Philadelphia International Airport (PHL) ranks among the top 20 busiest airports worldwide. As with many large, complex airports that have undergone one-off improvements and renovations over the years, the signage system at PHL had become disjointed and difficult for passengers to use. In 2007, PHL hired Gresham Smith to conduct a study review of its existing airport signage and wayfinding and identify areas for improvement. The resulting report addressed the entire passenger journey, from curbside to concourse. With a list of recommendations to address wayfinding gaps and issues, it outlined a step-by-step implementation process for PHL.

Client

Philadelphia International Airport

Location

Philadelphia, PA

Project Type

Aviation

Accolades

Showcase

20

PHL is among the top 20 busiest airports in the U.S.

1

comprehensive manual

5

terminals and thousands of signs

Addressing the Entire Passenger Journey

Addressing the Entire Passenger Journey

Gresham Smith used our large-scale aviation and wayfinding expertise for a holistic approach, evaluating airport terminals, concourses, ticketing, bridges, baggage claims, curbsides and garages based on key wayfinding characteristics including aesthetics, circulation, sign placement, messaging, symbols, terminology and safety. We used the results of the 2007 study to design and implement a new sign standards program at PHL—one that features a clean, consistent look, and uses a clear wayfinding logic to help departing, arriving and connecting passengers navigate the often-maze-like circulation that is a hallmark of the airport’s physical layout. The program focused on key signage elements including terminology, message hierarchy, color coding, the use of symbols and arrows, font style and sizing, sign placement and mounting, sign design and layout, materials and fabrication, and illumination.
Creative Applications of GIS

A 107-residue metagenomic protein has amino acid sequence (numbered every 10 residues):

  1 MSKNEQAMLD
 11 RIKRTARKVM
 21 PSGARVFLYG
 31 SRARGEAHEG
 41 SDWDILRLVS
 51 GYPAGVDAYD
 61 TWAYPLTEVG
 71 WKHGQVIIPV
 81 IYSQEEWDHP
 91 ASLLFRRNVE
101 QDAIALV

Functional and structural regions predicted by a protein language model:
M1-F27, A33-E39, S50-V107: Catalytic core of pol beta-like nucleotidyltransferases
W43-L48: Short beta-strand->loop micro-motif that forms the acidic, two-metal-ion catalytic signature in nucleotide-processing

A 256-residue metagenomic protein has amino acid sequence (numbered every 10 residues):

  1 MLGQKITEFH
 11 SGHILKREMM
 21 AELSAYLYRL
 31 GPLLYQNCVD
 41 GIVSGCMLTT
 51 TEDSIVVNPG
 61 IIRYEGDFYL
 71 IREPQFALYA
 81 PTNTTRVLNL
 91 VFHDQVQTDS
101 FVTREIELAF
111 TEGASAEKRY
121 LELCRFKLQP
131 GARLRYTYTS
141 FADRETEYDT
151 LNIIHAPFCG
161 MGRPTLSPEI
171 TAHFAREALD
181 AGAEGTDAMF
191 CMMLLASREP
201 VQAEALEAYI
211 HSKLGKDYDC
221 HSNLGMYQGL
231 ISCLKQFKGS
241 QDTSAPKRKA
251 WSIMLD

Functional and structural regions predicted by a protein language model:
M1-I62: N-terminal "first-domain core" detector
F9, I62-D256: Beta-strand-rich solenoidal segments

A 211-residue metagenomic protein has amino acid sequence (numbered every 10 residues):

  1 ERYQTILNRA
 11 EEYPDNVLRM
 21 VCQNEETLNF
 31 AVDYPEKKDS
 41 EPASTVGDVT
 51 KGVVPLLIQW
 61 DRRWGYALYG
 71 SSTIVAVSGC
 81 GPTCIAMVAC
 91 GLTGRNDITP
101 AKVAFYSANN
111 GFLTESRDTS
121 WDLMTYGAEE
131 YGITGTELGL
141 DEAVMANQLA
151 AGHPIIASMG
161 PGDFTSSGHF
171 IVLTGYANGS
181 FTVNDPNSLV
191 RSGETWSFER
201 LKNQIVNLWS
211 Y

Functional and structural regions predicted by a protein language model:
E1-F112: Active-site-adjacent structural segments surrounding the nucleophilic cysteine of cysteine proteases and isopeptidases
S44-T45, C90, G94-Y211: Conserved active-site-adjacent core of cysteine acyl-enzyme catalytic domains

Creative Applications of GIS

We needed to make sense of the often non-intuitive circulation patterns at PHL. Creating a cohesive, complete signage package was made easier with the help of technology. We catalogued each sign using GIS. Ultimately, comprehensive signage inventory can be easily updated and incorporated into the airport’s GIS system so the airport can make updates in the future, without creating any gaps in wayfinding.
Protecting the Airport’s Investment

Protecting the Airport’s Investment

The new sign program was documented in a Sign Standards and Guidelines manual. Aimed at helping airport staff plan and execute signage-related projects of all types, the manual contains sections on the basic wayfinding process and circulation analysis, visual and message hierarchies, sign placement, graphic standards, sign types, and guidance for sign management and maintenance policies and procedures. Designed for ease of use, it includes descriptive drawings and specifications for all sign types in the program, along with guidelines on when and how each sign type is intended to be used. The combination of the sign standards with the GIS sign inventory and database equips PHL with the necessary tools to perpetuate the integrity of the program.
Setting Standards for the Passenger Experience

Setting Standards for the Passenger Experience

Bringing the airport into a new era with a cohesive, efficient and low-maintenance wayfinding system, PHL’s new sign standards program reduces visual clutter and delivers a vastly improved passenger experience in every area of the airport—from the curbside to the terminal to baggage claim. Implemented on time and under budget, the new standardized sign family is not only visually consistent but has the built-in flexibility to meet the diverse airport architecture and ongoing need for changeability at PHL.

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Jim Harding, SEGD
Jim Harding, SEGD
Director of Environmental Graphics